Local authority leaders have said there is a ‘chronic need’ for investment in local roads in response to a report on the number of substandard road bridges in Great Britain.
An analysis by the RAC Foundation found that the number of substandard road bridges managed by councils across the country has fallen slightly over the past year.
Local authorities in England, Scotland and Wales have identified 3,061 bridges – defined as structures over 1.5 m in span – as being substandard. This was 4.2% down on the 3,194 figure twelve months earlier.
The 3,061 substandard bridges make up 4.3% of the total of 71,505 bridges the 203 councils manage between them.
The RAC, however, warned that the recent flooding risks reversing this trend.
The RAC’s analysis is based on freedom of information responses from 203 of the 210 local highways authorities in Britain.
It estimates that the cost to bring all the substandard bridges back up to perfect condition is £1.12bn and the one-time cost to clear the maintenance backlog on all 71,505 bridges is an estimated £5.55bn.
Both of these figures are down from last year’s estimates of £1.17bn and £6.5bn respectively.
Councils told the RAC they would ideally want to bring 2,084 (68%) of the 3,061 substandard bridges back up to full carrying capacity.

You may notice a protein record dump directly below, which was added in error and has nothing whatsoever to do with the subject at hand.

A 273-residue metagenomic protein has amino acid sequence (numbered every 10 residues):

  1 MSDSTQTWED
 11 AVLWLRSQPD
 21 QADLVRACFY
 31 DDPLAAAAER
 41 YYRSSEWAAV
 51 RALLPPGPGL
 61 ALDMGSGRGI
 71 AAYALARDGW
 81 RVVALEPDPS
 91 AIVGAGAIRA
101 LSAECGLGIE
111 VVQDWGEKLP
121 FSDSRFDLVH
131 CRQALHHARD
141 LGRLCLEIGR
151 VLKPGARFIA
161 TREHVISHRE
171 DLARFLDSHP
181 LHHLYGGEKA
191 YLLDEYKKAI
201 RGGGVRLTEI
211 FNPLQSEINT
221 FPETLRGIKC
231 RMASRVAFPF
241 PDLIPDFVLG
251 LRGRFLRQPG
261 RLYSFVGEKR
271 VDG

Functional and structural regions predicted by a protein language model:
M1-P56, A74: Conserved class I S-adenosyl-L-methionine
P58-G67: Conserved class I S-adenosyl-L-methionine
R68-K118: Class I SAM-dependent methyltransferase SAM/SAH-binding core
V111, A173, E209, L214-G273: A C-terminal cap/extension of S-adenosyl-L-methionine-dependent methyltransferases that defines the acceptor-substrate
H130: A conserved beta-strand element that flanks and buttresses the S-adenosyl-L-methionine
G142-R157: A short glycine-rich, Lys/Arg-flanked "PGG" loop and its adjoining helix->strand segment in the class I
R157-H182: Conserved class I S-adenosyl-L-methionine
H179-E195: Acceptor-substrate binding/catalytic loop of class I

However, budget restrictions mean they anticipate that only 359 of these will have the necessary work carried out on them within the next five years.
Steve Gooding, director of the RAC Foundation, said: ‘The condition of the bridges that carry our roads is a canary-in-a-coal-mine indicator for the health of the highway network as a whole.
‘While our survey shows a marginal year-on-year improvement, it still reveals that while the number of structures highway authorities expect to bring up to standard in the next five years is in the hundreds, the number they’d like to restore to manage traffic demand is in the thousands.’
Responding to the report, Cllr David Renard, the Local Government Association’s (LGA) transport spokesman, said that there was a ‘chronic need for more investment in local roads.’
‘The backlog of repairs on our existing highways infrastructure as a whole currently stands at over £9bn and it would take 10 years to fix,’ Cllr Renard.
‘Flooding events in recent weeks have shown how vital bridges are in linking together communities and enabling shoppers and local traders to go about their business and they are of critical importance to our national economy.’
‘Long-term investment would allow councils to ensure that our roads and highways infrastructure continue to connect our businesses and communities,’ he continued.
‘We are calling on the Government to use the Budget to reinvest the equivalent of 2 pence per litre of existing fuel duty into local roads maintenance, which would generate £1bn a year for councils to spend on making our roads and bridges more resilient to extremes of weather and day-to-day use.’